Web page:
Initiative aims to insert ‘mounds’ in Ocmulgee park's name

There’s a funny little thing about the Ocmulgee Indian mounds in Macon: They’re not actually called that.

The park is called the “Ocmulgee National Monument,” a name that causes confusion given the local tendency to simply call the age-old mounds and the surrounding national monument “the Indian mounds.”

Several local officials are pushing to formally change the park’s name to include the word “mounds,” and Greater Macon Chamber of Commerce Executive Director Chip Cherry visited Washington, D.C., on Thursday to testify on the matter before a congressional committee.

Cherry and U.S. Rep. Jim Marshall both said the change should easily be approved, though it may take some time to get the signs changed.

“(Committee members) didn’t ask us any questions, so I figured it must have been a no-brainer,” Cherry said.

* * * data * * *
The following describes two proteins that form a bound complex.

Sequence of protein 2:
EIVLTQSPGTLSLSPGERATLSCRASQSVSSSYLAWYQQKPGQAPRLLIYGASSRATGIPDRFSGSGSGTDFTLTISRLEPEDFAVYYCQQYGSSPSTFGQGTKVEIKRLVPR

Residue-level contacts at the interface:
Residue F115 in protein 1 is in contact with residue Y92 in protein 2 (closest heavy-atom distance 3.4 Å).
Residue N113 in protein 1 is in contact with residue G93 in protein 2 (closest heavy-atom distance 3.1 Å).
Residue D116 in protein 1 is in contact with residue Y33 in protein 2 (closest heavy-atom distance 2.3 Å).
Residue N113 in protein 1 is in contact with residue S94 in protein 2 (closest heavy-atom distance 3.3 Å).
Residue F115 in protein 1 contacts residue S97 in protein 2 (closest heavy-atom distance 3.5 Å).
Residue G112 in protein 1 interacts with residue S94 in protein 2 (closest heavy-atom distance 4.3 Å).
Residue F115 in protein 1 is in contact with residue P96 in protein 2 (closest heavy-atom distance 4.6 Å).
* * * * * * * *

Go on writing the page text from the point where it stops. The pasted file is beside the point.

Ocmulgee Superintendent Jim David thinks so. He said he often meets people who have stopped somewhere in Macon for directions to the “Ocmulgee National Monument” only to hear “I’ve never heard of that.”

“A few months ago, I had a delivery guy (who was lost) call me,” David said. “I said, ‘We’re the Indian mounds.’ He said, ‘OK, that’s right down the road.’ ... Everybody in town knows us as the Indian mounds.”

The proposal has to work its way through Congress, probably as a small part of a much larger bill full of non-controversial items, Marshall said.

It also would have to be signed by the president. But there hasn’t been any opposition, Marshall said, and the bill should head to the president’s desk by the end of this year or early next year.

The new name would be the “Ocmulgee Mounds National Monument.”

Meanwhile, there is still a push to upgrade and expand the monument into a full-blown national park. Cherry said supporters are trying to get a grant now to fund a study on the change, which might help bolster the idea among the powers that be at the National Park Service.

To contact writer Travis Fain, call 744-4213.